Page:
You're talking about being a manufacturer, parts supplier, distributor, marketer...

I'm going to build a factory that will build a quarter of a million car battery components. Let's say I'm going to use 150,000 of them. Say Tesla and Phoenix and all these people who are going to be in the electric car business, and who are trying to do it all by themselves, cannot bring the costs of the components down. I want those guys to succeed. They are not, in any way, competition, as far as I'm concerned.

The [electric and hybrid] industry needs to be started. It needs a good foundation. And if I have the [electric] components at a good price, a lot of people can get into the vehicle business now. It will be almost like it was in the beginning of the 20th century.

You've said that you plan to manufacture Chinese-made, plug-in hybrids, and bring them to the U.S. by 2009.

The end of 2009.

What are the greatest challenges in making that happen?

Just about everything known to man. Where would you like to start? That we do the engineering right. That we test it sufficiently. That the battery factory capacity doesn't produce flaws. That we find ways to check all the components of the electric system to make damn sure everything goes in perfectly. That the Chinese pay attention and give us the kind of quality we demand. That I don't die too soon. That the ships with the cars don't sink in the sea.

It seems that you're blending two marketing ideas. You're going after a luxury product, but one that has great fuel efficiency. What gives you the indication that luxury buyers care about fuel efficiency?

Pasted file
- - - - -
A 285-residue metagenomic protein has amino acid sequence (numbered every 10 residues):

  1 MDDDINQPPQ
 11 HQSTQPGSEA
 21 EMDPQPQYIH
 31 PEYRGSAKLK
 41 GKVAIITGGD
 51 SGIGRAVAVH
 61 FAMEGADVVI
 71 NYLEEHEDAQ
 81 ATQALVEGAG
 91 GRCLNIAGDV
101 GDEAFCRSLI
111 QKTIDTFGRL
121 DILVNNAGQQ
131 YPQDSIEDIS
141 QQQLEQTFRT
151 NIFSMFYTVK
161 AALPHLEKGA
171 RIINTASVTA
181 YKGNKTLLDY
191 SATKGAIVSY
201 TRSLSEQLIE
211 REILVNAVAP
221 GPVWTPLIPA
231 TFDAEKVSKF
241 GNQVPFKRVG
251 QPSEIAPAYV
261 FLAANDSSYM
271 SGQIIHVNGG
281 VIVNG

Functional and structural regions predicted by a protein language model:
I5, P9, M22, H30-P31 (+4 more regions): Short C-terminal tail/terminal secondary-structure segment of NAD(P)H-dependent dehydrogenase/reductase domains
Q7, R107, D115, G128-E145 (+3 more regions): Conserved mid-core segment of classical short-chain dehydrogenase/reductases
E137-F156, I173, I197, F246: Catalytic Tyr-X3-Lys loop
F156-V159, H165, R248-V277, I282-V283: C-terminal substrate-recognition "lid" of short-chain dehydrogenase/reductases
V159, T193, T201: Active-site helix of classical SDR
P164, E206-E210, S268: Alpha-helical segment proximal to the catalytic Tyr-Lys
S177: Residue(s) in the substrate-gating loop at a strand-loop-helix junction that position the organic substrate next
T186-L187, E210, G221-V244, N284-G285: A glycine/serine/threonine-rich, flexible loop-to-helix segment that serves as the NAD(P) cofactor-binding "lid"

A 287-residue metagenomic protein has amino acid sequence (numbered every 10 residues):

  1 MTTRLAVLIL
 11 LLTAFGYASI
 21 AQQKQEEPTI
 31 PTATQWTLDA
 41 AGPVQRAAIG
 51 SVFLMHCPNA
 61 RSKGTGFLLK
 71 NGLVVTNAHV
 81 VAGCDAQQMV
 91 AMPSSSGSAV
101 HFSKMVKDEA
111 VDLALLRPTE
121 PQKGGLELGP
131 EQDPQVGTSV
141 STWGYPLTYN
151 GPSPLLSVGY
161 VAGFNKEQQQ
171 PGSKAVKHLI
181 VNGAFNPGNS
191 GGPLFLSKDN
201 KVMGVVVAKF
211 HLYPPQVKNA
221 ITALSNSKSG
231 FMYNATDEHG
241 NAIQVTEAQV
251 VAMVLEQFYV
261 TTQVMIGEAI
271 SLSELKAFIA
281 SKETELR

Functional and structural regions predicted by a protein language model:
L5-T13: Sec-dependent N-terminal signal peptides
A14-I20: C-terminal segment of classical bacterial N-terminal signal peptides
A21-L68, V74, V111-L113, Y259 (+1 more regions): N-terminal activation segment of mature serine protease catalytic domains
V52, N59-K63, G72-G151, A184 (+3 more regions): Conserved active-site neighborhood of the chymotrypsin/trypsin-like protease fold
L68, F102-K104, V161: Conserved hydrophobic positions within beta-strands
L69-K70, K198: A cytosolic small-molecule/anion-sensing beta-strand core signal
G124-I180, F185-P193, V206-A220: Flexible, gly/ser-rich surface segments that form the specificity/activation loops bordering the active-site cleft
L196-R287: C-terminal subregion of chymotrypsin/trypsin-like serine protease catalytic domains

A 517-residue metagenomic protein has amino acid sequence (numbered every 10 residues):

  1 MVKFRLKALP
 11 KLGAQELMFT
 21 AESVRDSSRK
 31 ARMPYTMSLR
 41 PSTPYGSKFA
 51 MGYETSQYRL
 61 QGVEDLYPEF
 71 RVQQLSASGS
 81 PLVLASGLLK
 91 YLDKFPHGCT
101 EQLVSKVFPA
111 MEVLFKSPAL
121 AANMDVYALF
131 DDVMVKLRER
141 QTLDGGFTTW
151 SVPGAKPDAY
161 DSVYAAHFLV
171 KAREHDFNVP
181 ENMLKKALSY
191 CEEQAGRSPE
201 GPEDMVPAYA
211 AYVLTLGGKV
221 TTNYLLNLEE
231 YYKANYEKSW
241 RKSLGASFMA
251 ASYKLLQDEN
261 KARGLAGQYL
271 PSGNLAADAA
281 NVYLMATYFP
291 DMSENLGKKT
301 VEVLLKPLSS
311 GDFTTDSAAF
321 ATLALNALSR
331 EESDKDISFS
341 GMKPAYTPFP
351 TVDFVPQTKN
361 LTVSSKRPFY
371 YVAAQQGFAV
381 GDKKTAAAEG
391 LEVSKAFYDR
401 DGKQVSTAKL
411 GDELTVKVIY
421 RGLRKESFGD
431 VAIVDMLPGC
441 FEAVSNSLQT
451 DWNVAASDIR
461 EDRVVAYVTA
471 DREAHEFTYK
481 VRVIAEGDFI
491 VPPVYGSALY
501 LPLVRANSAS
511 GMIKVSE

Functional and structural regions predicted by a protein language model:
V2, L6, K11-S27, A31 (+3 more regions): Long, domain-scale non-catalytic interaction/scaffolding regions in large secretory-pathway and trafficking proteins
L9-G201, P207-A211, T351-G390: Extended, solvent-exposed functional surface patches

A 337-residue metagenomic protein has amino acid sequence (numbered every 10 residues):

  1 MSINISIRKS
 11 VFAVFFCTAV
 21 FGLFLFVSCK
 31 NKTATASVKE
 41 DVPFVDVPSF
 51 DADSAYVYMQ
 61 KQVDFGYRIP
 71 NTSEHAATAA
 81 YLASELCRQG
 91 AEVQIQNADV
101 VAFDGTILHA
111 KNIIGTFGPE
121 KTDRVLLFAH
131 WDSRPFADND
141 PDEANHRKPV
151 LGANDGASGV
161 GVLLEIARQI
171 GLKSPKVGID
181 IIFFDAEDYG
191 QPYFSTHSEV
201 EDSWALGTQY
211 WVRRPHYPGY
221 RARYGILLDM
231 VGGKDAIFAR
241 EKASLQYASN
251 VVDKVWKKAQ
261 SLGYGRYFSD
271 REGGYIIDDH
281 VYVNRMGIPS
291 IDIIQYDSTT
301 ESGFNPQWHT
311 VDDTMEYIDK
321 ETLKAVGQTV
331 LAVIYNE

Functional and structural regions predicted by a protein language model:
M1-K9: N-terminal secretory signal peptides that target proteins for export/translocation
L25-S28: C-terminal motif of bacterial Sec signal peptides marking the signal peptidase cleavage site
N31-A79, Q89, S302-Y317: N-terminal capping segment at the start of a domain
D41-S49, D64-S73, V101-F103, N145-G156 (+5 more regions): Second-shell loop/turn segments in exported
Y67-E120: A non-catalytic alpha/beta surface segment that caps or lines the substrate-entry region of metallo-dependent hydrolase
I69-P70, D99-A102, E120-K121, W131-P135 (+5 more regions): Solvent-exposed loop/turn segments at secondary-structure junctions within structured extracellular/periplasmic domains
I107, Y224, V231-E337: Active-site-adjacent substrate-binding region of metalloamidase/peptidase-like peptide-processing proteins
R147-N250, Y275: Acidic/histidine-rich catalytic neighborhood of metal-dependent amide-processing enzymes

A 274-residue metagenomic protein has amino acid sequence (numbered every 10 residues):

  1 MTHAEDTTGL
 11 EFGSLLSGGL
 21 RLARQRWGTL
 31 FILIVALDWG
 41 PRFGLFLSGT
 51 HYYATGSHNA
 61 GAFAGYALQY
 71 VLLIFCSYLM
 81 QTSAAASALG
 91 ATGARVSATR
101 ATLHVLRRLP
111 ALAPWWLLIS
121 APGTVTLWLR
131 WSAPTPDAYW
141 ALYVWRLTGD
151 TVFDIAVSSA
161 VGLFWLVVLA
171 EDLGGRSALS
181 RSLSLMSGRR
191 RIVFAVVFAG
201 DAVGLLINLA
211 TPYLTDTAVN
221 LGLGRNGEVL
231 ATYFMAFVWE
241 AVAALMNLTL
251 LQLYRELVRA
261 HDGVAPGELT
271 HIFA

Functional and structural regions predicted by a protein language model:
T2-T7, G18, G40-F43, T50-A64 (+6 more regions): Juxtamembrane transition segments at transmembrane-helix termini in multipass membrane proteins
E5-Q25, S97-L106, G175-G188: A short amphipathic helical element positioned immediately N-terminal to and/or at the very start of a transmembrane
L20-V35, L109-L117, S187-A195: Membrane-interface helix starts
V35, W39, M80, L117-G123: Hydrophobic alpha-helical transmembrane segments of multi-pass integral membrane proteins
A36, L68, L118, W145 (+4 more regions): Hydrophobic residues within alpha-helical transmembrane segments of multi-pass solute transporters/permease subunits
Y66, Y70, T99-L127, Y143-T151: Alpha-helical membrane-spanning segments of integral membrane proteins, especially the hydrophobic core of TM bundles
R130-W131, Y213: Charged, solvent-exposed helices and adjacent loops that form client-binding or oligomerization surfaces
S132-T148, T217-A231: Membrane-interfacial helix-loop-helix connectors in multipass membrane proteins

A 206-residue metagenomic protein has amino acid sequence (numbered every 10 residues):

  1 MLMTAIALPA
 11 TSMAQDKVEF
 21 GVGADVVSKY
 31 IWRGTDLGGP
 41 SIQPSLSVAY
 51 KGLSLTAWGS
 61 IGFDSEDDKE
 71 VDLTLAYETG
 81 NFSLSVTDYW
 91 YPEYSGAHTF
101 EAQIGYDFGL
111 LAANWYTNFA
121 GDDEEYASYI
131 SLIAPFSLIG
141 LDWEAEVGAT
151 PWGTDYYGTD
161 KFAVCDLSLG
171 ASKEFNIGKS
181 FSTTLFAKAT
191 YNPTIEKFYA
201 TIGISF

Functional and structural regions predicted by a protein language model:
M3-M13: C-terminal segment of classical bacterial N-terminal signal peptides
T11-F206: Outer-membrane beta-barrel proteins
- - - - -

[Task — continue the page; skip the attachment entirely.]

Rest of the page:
I don't care if they do. I'm building a car that when you see it, and when you sit in it, and when you drive it, you would pick our car over a comparable car assuming that it didn't have any environmental or mileage gains. Those are just a plus. I'm not trying to sell you a car because it's environmentally good. I'm trying to sell you a car that's so damn good that there's not a reason you're buying it except that it's so damn gorgeous, and you want to have it. And it's such a good value.

It's taken seven years for hybrids to reach 2% of the new-car market. Are you concerned about the market adopting something that's so new?

First of all, there were only a limited number of hybrids available. Number two, they aren't very dramatic. To go from 25 to 32 mph, who gives a damn? The Toyota (TM) Prius, which was a cool idea, is a lousy looking car.

We're not asking anybody to make a sacrifice or pay more. And I believe when people see our vehicle and drive our vehicle, and with the warranty that we're going to put on it, I think our problem will be that we can't build them fast enough.

Are you saying that all the vehicles you produce are going to be plug-in hybrids?

Yep. That's what I'm going to do.

What's your vision for transportation in the year 2030? How do you see it playing out?

I would tell you what I'd like. Except that I can't find any technology that will do it. I've always wanted to build an air car that goes 18 inches off the ground, so we get rid of roads on top of everything else. Tires and frames and all the other crap. The only problem is that I can't find anything that will push it off the ground that doesn't create all sorts of noise, not to mention serious wind and stability problems.

In the meantime, I think the electric hybrid is going to be the next serious replacement of the combustion engine.